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USS Marlin (SST-2)

USS Marlin (SST-2) in the late 1950s.
Name: USS Marlin (SST-2)
Namesake: As USS Marlin: The marlin, a large game fish
Builder: General Dynamics Electric Boat, Groton, Connecticut
Laid down: 1 May 1952
Launched: 14 October 1953
Sponsored by: Mrs. William R. DeLoach
Commissioned: 20 November 1953, as USS T-2 (SST-2)
Decommissioned: 31 January 1973
Renamed: USS Marlin (SST-2), 15 May 1956
Struck: 31 January 1973
Fate: Museum ship, 20 August 1974
General characteristics
Class & type: T-1-class training submarine
  • 303 long tons (308 t) surfaced
  • 347 long tons (353 t) submerged
Length: 131 ft 3 in (40.01 m)
Beam: 13 ft 7 in (4.14 m)
Draft: 12 ft 2 in (3.71 m)
Propulsion: Diesel-electric, single screw
  • 10 knots (19 km/h; 12 mph) surfaced
  • 10.5 knots (19.4 km/h; 12.1 mph) submerged
Complement: 2 officers, 16 enlisted men
Armament: 1 × 21 in (533 mm) torpedo tube

USS Marlin (SST-2), originally USS T-2 (SST-2), was a T-1-class training submarine in commission from 1953 to 1973. She was the second submarine of the United States Navy to be named for the marlin, a large game fish. She was one of the smallest operational submarines ever built for the U.S. Navy.


  • Construction and commissioning 1
  • Service history 2
  • Decommissioning 3
  • Museum ship 4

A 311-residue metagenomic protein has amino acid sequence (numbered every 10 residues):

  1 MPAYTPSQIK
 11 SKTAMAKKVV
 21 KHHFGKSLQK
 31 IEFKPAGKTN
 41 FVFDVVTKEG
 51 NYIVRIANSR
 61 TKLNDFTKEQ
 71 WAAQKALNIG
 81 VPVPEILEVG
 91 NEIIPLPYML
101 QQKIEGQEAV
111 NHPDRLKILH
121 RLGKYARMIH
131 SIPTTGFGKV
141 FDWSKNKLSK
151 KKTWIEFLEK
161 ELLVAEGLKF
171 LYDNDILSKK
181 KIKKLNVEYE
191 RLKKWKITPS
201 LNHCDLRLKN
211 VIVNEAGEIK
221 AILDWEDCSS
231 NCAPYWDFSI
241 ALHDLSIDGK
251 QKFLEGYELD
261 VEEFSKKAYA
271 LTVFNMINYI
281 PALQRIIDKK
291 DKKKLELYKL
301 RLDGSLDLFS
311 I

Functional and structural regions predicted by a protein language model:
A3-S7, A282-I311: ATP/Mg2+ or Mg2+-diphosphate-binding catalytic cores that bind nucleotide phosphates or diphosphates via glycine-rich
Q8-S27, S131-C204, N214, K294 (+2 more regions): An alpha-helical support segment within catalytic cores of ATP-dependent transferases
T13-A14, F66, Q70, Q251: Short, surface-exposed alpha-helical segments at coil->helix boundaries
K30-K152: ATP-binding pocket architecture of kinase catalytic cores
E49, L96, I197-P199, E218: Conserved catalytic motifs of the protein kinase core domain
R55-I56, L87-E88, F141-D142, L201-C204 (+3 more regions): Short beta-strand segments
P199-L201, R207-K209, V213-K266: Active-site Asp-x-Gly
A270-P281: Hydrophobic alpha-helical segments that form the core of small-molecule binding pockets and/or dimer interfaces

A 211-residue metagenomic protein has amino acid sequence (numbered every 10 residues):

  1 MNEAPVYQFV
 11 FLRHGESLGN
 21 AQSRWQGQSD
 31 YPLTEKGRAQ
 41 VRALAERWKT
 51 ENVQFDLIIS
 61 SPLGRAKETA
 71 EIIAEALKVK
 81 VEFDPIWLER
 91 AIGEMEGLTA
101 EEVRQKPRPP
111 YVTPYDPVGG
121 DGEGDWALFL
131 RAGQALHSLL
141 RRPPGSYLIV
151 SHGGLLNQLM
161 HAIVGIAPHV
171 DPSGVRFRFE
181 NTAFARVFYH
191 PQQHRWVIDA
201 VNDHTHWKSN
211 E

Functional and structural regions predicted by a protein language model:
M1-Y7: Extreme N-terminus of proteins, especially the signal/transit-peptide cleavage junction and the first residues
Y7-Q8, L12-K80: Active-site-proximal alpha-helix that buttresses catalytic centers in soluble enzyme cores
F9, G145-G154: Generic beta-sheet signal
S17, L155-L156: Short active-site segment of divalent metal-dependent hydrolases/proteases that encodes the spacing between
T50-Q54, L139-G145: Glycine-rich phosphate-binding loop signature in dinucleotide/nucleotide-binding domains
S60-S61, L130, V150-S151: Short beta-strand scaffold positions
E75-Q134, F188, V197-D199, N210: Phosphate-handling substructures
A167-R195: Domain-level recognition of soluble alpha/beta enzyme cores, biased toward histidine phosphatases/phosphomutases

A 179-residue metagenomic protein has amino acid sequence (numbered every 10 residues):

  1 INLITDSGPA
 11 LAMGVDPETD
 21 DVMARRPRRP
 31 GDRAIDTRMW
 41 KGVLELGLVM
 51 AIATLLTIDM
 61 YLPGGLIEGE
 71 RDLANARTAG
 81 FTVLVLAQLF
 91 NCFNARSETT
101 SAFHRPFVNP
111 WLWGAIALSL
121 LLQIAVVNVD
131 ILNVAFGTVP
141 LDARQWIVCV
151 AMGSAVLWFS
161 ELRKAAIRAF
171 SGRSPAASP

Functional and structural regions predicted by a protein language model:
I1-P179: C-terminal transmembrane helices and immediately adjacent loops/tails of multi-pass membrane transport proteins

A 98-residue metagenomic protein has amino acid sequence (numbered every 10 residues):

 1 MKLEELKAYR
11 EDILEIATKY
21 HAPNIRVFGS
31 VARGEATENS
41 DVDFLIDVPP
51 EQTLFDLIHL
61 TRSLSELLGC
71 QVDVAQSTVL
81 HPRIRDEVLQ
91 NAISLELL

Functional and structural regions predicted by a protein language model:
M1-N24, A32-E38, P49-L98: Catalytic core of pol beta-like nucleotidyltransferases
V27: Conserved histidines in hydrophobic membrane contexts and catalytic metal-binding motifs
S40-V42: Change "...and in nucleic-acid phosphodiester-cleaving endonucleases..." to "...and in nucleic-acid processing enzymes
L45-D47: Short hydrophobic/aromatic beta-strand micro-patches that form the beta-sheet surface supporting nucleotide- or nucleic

• References 5
  • External links 6

Construction and commissioning

T-2 was laid down on 1 May 1952 by the Electric Boat Division of General Dynamics Corporation in Groton, Connecticut. She was launched on 14 October 1953, sponsored by Mrs. William R. DeLoach, and commissioned as USS T-2 on 20 November 1953 with Lieutenant Edward Holt in command.

Service history

After shakedown in the Massachusetts Bay area, T-2, got underway from New London, Connecticut, in late January 1954 for her home port at Naval Station Key West at Key West, Florida. Assigned to Submarine Squadron 12, Submarine Force, United States Atlantic Fleet, she immediately began operations in the sector from southern Florida to Guantánamo Bay, Cuba. For a decade and a half she performed valuable service as a target and training ship and helped to evaluate submarine and antisubmarine warfare equipment and tactics.

Renamed Marlin on 15 May 1956, the submarine deployed to Guantanamo Bay for services to the Fleet Training Group in January 1956, July and August 1958, March 1960, and December 1961. In March 1963, Marlin participated in the National Defense Industrial Association (NDIA) demonstration.

From 1963, Marlin performed mainly target duty for both surface and air antisubmarine units at the Fleet Sonar School at Key West.

In addition to target and training duty, Marlin participated in various fleet operations. From 7 March 1965 to 4 April 1965, for example, Marlin joined her sister ship USS Mackerel (SST-1) and attack submarines USS Amberjack (SS-522), USS Batfish (SS-310), and USS Chivo (SS-341), along with a task force under Commander, Mine Force, in participating in mine warfare maneuvers.


Marlin and her sister ship Mackerel were decommissioned on 31 January 1973 in a dual ceremony at Naval Station Key West. Both also were stricken from the Naval Vessel Register that day.

Museum ship

USS Marlin on display at Freedom Park, Omaha, Nebraska, in 1995.
On 15 August 1973, the U.S. Navy donated Marlin for use as a museum ship. On 20 August 1974, she was assigned for display as a memorial submarine in Freedom Park at the Greater Omaha Marina at 2000 North 25th Street, in Omaha, Nebraska.


External links

  • Photo gallery of USS T-2/Marlin (SST-2) at NavSource Naval History
  • City of Omaha Parks Department Freedom Park Site

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